The marvel at Bhitargaon

Context:

  • The excavations of cities of the Indus Valley Civilisation testify to early urbanisation, as early as 2,600 BCE.
  • Rock-cut architecture began to develop from the 3rd century BCE. Though the earliest rock-cut architecture is from the Mauryan dynasty, the Ajanta caves are among the earliest rock-cut temples.

Brick Temple:

  • As man progressed and learnt new techniques, rock-cut temples gave way to stone temples and as stone was not easily available everywhere, to brick temples.
  • In the Gangetic plains, which have alluvial soil and paucity of stones and rocks, many brick structures came up.
  • Though rock-cut and stone temples withstood the vagaries of time, brick temples were not so fortunate. That is what makes the brick temple of Bhitargaon, about 50 km off Kanpur in Uttar Pradesh, so special.

The man who restored heritage

  • In 1861, Lord Canning appointed Sir Alexander Cunningham as the Archaeological Surveyor to the Government of India, and it is to Cunningham that we owe a huge debt, for he located and rescued a good part of India’s built heritage. He was responsible for excavations in Sarnath in 1837 and Sanchi in 1841. In 1871, he was made the first Director General of the Archaeological Survey of India. After that began a series of field surveys, which are documented in reports. In the Report of the Gangetic Provinces 1875-76 and 1877-78, Cunningham writes that his friend, Raja Ravi Prasada, gave him information of a brick temple near Kanpur that had superior terracotta work. Between November 1877 and February 1878 he made two visits to Bhitargaon.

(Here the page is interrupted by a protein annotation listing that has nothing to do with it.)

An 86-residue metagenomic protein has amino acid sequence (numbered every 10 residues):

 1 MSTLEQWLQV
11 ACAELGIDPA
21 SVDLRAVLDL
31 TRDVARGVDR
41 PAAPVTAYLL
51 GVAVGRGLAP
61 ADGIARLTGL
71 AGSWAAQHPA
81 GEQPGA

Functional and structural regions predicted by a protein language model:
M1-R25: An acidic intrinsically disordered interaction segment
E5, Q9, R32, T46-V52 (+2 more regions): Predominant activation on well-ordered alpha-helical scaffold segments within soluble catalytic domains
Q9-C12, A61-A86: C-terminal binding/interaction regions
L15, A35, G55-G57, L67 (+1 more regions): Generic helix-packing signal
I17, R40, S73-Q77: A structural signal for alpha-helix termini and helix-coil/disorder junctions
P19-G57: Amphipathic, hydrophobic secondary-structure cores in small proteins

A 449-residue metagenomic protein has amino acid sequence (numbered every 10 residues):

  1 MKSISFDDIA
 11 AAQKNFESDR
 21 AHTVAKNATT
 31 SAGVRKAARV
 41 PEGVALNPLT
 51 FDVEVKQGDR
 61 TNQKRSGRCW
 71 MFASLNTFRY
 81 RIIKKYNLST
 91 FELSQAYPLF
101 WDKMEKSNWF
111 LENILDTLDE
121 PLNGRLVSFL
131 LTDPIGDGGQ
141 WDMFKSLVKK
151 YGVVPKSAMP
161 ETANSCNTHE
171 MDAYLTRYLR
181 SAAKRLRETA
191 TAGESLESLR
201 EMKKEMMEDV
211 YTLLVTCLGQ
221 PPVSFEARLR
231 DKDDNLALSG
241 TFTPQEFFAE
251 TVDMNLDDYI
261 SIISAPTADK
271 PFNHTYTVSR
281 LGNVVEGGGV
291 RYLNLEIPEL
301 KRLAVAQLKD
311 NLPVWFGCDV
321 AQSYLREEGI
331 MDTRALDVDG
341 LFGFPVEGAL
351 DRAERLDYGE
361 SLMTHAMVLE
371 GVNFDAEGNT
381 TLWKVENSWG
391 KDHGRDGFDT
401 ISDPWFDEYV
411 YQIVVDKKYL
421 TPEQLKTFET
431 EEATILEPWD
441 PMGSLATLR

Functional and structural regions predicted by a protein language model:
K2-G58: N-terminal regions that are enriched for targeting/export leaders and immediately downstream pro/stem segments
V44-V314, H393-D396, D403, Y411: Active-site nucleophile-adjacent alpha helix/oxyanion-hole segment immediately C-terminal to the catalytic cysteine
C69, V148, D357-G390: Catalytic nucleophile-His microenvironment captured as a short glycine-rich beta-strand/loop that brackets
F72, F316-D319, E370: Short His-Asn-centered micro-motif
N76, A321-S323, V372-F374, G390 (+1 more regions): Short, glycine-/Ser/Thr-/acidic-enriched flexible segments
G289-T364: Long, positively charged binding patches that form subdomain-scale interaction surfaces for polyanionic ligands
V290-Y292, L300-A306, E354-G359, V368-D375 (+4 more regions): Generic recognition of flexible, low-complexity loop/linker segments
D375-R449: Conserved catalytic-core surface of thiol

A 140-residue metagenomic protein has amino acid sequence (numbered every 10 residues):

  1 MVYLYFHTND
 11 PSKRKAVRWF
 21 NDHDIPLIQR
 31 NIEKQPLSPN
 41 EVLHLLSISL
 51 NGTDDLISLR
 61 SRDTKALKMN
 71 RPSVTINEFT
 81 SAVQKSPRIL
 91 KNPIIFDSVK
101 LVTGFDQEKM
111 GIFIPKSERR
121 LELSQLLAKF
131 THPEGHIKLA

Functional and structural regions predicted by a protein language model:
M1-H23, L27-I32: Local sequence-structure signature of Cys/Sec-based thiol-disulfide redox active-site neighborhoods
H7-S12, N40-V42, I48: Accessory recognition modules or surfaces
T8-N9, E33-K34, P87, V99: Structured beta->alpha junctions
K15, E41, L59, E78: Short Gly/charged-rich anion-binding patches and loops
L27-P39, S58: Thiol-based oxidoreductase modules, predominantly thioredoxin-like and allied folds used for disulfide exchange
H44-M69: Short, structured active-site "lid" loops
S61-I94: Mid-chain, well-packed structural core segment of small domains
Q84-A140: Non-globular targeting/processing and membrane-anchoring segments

• The village Bhitargaon had been part of an ancient city called Phulpur. The temple was simply known as Dewal, or temple, by the locals. It is one of the earliest surviving brick temples of India.
  • Though Cunningham had placed it as belonging to the 7th century, it has subsequently been identified as belonging to the late Gupta period, to the 5th century.

Features of the temple:

  • The temple also has a tall pyramidical spire (shikhara)above the inner sanctum (garbha griha). This shikhara became the standard feature of the Nagara temple architecture of India.
  • The walls are 8 ft thick. They are decorated with terracotta sculptures on panels fitted into niches separated by bold ornamental pilasters made for the purpose. Many have fallen or have become damaged and have found their way into museums.
  • The remaining ones are of Shiva and Parvati seated together, Ganesha, an eight-armed Vishnu, a Mahishasura Mardini and many animal figures, flora and foliage. Muhammad Zaheer, who examined this temple in the 1960s, and who wrote The Temple of Bhītargāon, counted 143 panels.
  • According to Cunningham, because of the Varaha incarnation at the back of the temple, it was probably a Vishnu temple.